Above all, remember: You are uniquely beautiful and more wonderful than you can imagine. You are loved, and what’s more, you are worthy of that love. You are worthy of being happy, and you deserve all the joy that awaits you in your life. You have made it this far; you have survived. In today’s world, that’s not such an easy task, so you must be doing something right.

I want to hear from you! What do you do on your bad days, regardless of whether or not you’ve been diagnosed with depression or another mental disorder? Please let me know in the comments!

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Is there a person in your life who has encouraged you to follow your dreams, relentlessly and passionately? I do: my aunt, and today is her birthday.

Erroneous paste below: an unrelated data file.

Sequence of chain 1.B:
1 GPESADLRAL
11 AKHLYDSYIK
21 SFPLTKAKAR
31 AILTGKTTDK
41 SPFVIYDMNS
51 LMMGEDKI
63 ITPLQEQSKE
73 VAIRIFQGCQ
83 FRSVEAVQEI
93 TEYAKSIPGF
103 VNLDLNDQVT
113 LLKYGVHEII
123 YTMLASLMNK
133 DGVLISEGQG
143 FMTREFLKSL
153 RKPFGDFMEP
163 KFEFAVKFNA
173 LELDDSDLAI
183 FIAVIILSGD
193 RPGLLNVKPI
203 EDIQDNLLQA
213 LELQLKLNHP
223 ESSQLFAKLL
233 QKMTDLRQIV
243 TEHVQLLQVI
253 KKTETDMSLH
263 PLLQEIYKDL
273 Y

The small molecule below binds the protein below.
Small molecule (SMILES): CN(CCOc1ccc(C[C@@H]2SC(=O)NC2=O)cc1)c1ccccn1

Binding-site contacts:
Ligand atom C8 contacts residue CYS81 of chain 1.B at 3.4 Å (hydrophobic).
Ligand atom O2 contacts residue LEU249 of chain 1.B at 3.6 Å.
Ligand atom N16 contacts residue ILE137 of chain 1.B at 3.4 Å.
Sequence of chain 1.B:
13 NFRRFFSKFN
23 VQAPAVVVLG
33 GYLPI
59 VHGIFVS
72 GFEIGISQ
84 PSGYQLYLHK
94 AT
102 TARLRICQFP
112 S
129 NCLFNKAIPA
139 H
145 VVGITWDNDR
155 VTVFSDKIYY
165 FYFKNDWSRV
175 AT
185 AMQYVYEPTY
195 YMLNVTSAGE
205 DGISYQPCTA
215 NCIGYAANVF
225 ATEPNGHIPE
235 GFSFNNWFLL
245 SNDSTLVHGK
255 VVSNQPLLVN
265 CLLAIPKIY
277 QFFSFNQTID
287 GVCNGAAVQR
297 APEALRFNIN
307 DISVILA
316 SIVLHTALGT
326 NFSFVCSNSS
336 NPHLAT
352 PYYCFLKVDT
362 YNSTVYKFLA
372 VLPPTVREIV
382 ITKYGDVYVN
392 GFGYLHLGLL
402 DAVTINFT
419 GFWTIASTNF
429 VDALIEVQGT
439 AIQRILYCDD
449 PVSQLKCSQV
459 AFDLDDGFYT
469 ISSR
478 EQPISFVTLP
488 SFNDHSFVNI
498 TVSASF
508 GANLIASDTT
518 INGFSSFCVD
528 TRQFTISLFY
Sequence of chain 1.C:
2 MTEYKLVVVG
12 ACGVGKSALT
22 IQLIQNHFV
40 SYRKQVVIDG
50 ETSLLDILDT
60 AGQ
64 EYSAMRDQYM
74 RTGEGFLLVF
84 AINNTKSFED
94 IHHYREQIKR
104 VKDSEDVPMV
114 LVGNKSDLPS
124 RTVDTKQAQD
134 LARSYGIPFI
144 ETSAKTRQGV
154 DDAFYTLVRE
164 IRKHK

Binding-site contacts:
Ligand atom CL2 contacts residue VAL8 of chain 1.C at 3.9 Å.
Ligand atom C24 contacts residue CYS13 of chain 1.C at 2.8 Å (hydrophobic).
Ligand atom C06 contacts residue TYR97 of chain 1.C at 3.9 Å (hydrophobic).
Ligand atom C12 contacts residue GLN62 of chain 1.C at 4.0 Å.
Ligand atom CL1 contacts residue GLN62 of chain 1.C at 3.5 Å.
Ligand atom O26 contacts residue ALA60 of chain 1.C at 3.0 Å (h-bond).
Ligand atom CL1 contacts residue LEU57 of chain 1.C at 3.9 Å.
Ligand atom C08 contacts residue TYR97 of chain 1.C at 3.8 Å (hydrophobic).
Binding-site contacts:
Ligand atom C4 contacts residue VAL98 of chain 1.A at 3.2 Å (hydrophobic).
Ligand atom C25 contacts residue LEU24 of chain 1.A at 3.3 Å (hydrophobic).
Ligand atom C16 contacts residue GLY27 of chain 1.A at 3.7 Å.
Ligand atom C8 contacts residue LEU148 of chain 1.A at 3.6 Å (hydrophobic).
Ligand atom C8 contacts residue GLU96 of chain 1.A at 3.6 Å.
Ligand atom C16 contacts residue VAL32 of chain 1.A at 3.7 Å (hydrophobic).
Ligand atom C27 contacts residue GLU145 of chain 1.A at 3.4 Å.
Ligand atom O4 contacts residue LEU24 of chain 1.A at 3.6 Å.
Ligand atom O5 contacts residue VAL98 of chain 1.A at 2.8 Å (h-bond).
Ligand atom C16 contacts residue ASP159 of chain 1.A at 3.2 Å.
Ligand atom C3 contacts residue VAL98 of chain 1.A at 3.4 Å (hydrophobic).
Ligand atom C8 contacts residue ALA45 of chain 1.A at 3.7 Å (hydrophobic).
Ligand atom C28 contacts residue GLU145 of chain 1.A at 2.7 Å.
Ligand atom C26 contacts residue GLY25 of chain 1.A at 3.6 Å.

With her, my dreams have never felt dismissed or silly; if anything, they feel premature, in the sense that she encourages me to develop them, to be as ambitious as I can possibly imagine. When I present an idea to her, she has never once rolled her eyes or said, “You can’t do that.” Her most discouraging remark (which wasn’t really discouraging at all) has been, “Well, that might be difficult, but you can do it.” After explaining an idea to her, she generally gives me one instruction: dream bigger. Think of the grandest dream your mind can conjure, and aim for it. I can’t tell you what a difference this has made in my life.

During my freshman year of college, I felt pressure to choose a concentrated area of study quickly. When I addressed these concerns with my aunt, her response was essentially this: don’t worry about it. Do what you love now, and what you seek will find you in its own time.

I can’t begin to convey how deeply my aunt’s presence has changed my life for the better, and I know that it hasn’t just been mine. So many lives are so much better for her having lived. Her generosity, wisdom, and courage inspire me every day.

Who has been the most inspirational person in your life? Let me know in the comments!